What’s the one thing that all successful media organizations have in common? They rely on their value propositions to stay on target and guide future innovations and improvements.
By constantly reassessing the “promises” or value being delivered to their target audience, they can remain relevant and further strengthen the niche they have created. From Christian Science Monitor, to Buzzfeed and New York Magazine just to name a few, I think the readings this week provide a clear snapshot of how various publications are successfully navigating today’s overcrowded media landscape by keeping their value propositions in mind.
In the Neiman Lab article we read, Pamela Wasserstein, New York Magazine’s CEO, specifically mentioned the publication’s value proposition in her answer regarding its membership program recently launched in November. The value proposition for the membership program itself ($9.99 per month) is that there’s a sense of community. Keeping this value of exclusivity to current members in the program is important for future growth — Wasserstein is cognizant of the fact that broadening the audience too quickly could diminish the overall value to loyal individuals by deviating from the program’s initial “promise.”
Wasserstein’s response and forward-thinking perspective on this question was very eye opening for me. It proves that as an entrepreneur and media innovator, every decision you make is intentional. I understand the importance of a clear, strong and unique value proposition, and I have a better grasp on the nature and growth that takes place in this space.
If we’re talking intentional publications, Buzzfeed’s 5 billion views per month are a testament to its unique strategies, according to this Fast Company article. Buzzfeed not only tailors content specifically for the distribution platform it is using (Whether that be Facebook, Twitter or Snapchat), but it “Aims to create something organic in each global market rather than simply translating an article into another language.”
This focus on organic content solidifies the lessons we learned last week about target audiences, specifically in “A Roadmap for Digital Media Startups: The New Business Models for News Toolkit.” While Buzzfeed remains committed to its overall target market, the publication understands the importance of targeting each niche audience differently in order to create the same impact. These international audiences are simply another user “persona” identified by the company.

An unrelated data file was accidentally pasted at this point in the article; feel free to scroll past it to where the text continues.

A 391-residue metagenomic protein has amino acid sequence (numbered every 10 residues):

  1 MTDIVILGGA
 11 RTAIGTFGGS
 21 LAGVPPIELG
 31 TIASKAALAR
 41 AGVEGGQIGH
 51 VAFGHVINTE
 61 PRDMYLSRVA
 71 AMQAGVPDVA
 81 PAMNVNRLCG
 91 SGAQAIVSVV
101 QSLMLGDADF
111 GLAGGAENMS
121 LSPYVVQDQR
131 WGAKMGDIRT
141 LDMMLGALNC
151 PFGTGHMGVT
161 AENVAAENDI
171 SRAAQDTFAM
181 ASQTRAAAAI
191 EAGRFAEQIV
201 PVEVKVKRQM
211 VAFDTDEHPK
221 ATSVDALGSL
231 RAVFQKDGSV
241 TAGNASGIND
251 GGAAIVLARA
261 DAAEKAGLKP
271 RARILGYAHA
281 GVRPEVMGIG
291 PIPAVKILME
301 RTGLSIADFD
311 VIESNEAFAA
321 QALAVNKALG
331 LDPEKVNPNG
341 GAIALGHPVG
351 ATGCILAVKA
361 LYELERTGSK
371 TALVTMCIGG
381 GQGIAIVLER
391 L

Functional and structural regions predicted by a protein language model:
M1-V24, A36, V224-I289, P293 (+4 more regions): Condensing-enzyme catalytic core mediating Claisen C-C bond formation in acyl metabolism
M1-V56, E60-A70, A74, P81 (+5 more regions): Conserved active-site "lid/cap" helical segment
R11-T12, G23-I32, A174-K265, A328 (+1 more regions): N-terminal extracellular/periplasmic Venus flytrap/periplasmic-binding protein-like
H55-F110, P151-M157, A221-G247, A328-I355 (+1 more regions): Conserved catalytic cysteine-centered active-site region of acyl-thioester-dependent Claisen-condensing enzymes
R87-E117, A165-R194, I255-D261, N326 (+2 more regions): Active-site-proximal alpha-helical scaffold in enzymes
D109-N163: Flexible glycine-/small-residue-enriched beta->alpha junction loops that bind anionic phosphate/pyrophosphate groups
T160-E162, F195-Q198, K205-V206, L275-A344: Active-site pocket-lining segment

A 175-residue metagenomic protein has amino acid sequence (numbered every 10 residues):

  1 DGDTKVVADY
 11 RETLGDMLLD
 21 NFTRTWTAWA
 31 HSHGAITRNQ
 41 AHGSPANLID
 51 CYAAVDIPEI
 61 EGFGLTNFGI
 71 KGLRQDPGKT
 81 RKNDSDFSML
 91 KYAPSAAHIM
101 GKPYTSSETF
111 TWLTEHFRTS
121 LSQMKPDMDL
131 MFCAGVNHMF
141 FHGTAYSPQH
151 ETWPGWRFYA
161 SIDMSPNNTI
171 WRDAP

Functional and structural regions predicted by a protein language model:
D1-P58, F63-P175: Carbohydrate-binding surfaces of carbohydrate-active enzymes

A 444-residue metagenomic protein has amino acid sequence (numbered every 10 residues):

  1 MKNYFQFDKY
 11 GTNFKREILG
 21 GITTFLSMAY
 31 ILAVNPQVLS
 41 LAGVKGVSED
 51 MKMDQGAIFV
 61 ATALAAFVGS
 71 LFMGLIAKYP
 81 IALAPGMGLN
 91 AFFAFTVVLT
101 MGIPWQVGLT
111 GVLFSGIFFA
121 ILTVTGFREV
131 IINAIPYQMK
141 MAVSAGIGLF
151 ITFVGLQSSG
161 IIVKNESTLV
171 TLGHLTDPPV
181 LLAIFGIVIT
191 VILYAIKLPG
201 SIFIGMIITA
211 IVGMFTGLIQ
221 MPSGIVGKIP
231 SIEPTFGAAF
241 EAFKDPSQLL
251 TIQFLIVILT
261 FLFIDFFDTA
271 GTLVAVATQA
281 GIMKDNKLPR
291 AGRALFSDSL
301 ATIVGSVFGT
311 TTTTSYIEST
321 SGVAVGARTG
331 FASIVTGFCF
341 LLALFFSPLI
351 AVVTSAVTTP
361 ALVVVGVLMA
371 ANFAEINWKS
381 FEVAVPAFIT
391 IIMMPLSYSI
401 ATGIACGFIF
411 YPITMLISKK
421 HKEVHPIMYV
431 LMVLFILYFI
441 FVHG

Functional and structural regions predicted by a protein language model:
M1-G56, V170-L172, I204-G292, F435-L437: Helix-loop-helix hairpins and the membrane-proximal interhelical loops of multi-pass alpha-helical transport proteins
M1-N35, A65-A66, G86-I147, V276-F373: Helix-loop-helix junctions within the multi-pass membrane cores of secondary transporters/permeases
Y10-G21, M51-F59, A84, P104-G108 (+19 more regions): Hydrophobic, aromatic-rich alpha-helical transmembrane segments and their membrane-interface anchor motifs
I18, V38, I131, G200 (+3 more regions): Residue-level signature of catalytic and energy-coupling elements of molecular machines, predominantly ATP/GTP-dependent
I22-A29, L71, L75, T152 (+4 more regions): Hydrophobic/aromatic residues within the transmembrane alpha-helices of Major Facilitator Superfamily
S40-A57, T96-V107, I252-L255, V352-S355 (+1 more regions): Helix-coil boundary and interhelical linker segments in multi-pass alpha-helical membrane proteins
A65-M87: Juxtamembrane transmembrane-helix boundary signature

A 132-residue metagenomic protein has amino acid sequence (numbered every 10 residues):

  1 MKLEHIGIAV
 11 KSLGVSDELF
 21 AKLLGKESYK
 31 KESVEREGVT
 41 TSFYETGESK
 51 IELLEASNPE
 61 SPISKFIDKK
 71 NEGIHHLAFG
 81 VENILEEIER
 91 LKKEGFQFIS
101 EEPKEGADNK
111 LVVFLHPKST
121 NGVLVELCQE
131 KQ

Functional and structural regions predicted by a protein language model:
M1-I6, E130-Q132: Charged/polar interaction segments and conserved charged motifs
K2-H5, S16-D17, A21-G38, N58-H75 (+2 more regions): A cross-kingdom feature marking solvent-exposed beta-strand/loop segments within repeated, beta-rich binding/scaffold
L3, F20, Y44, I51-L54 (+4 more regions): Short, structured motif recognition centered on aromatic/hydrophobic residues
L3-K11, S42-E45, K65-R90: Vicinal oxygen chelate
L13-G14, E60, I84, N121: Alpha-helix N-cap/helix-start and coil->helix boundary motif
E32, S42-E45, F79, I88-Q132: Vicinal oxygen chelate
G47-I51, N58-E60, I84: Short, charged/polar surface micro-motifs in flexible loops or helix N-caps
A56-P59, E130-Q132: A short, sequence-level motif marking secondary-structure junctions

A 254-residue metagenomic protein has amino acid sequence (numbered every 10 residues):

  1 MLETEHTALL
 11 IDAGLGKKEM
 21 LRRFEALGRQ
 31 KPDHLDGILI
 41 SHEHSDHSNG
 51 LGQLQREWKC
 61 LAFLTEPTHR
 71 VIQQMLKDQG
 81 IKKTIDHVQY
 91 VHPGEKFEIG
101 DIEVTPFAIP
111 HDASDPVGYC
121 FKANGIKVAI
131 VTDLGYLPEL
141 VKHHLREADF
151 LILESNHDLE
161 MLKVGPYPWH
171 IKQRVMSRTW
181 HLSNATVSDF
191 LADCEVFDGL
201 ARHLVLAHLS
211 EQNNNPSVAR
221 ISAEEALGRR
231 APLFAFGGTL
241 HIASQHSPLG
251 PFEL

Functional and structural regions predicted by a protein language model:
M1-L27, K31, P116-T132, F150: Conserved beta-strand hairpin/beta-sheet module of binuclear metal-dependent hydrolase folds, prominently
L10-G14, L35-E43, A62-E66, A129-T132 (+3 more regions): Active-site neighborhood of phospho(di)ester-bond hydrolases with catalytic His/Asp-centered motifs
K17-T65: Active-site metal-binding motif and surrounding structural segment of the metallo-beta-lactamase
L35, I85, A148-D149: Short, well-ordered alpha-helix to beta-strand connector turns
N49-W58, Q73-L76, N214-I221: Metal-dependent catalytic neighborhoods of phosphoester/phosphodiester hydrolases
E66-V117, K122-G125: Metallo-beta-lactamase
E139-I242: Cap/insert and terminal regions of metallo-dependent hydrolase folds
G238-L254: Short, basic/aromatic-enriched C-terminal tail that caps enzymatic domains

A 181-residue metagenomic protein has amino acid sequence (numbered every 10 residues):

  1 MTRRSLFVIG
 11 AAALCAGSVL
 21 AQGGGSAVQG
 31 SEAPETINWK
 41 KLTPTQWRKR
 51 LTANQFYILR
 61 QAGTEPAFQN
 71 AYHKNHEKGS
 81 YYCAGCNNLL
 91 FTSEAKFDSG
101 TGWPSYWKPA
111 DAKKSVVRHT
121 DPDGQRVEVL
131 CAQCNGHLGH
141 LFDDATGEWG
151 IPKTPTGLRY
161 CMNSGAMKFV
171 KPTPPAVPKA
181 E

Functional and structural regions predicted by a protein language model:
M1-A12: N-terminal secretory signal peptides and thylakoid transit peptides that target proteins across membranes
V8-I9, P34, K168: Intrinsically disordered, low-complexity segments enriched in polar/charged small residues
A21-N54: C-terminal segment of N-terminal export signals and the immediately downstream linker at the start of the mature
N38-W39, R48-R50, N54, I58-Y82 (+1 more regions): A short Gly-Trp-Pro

Making intentional decisions allow publications to expand their brand, while still maintaining the integrity of their mission and values. Preparing to launch a new subscription program, the business news site Quartz is one great example of this. The website will remain free, but Quartz has decided to tap a new niche audience of global business professionals who want to learn the newest trends in artificial intelligence – This will help them remain relevant, while also providing them with an additional revenue source.
After transitioning strictly to web and a weekly print magazine, The Christian Science Monitor felt that driving traffic to its page would require them to act just like everyone else (through click-bait headlines etc.) In order to combat this, the publication made the intentional decision to set itself apart.
It found that a “counterintuitive and unorthodox” view of current events was lacking in the media, so it took action. By taking this into account and still maintaining the integrity of its value proposition, the Christian Science Monitor has started trialing a product that uses a moderated approach to let readers know “This is what we’re sharing and why.” It’s new, it’s different, and only time will tell how successful this will be. If it catches on, this will be something that the Christian Science Monitor can add to its unique value.
Legacy news publications like the New York Times are also feeling this pressure to transition to digital, expand its brand and stay relevant in the industry. According to the Times’ newest report, the newspaper will be reducing the number of editors and increasing its use of visual journalism (to keep up with completely digital publications). Within all of these changes the NYT will still continue “its commitment to a subscriber-based revenue model,” which preserves the publication’s credible and transparent reputation.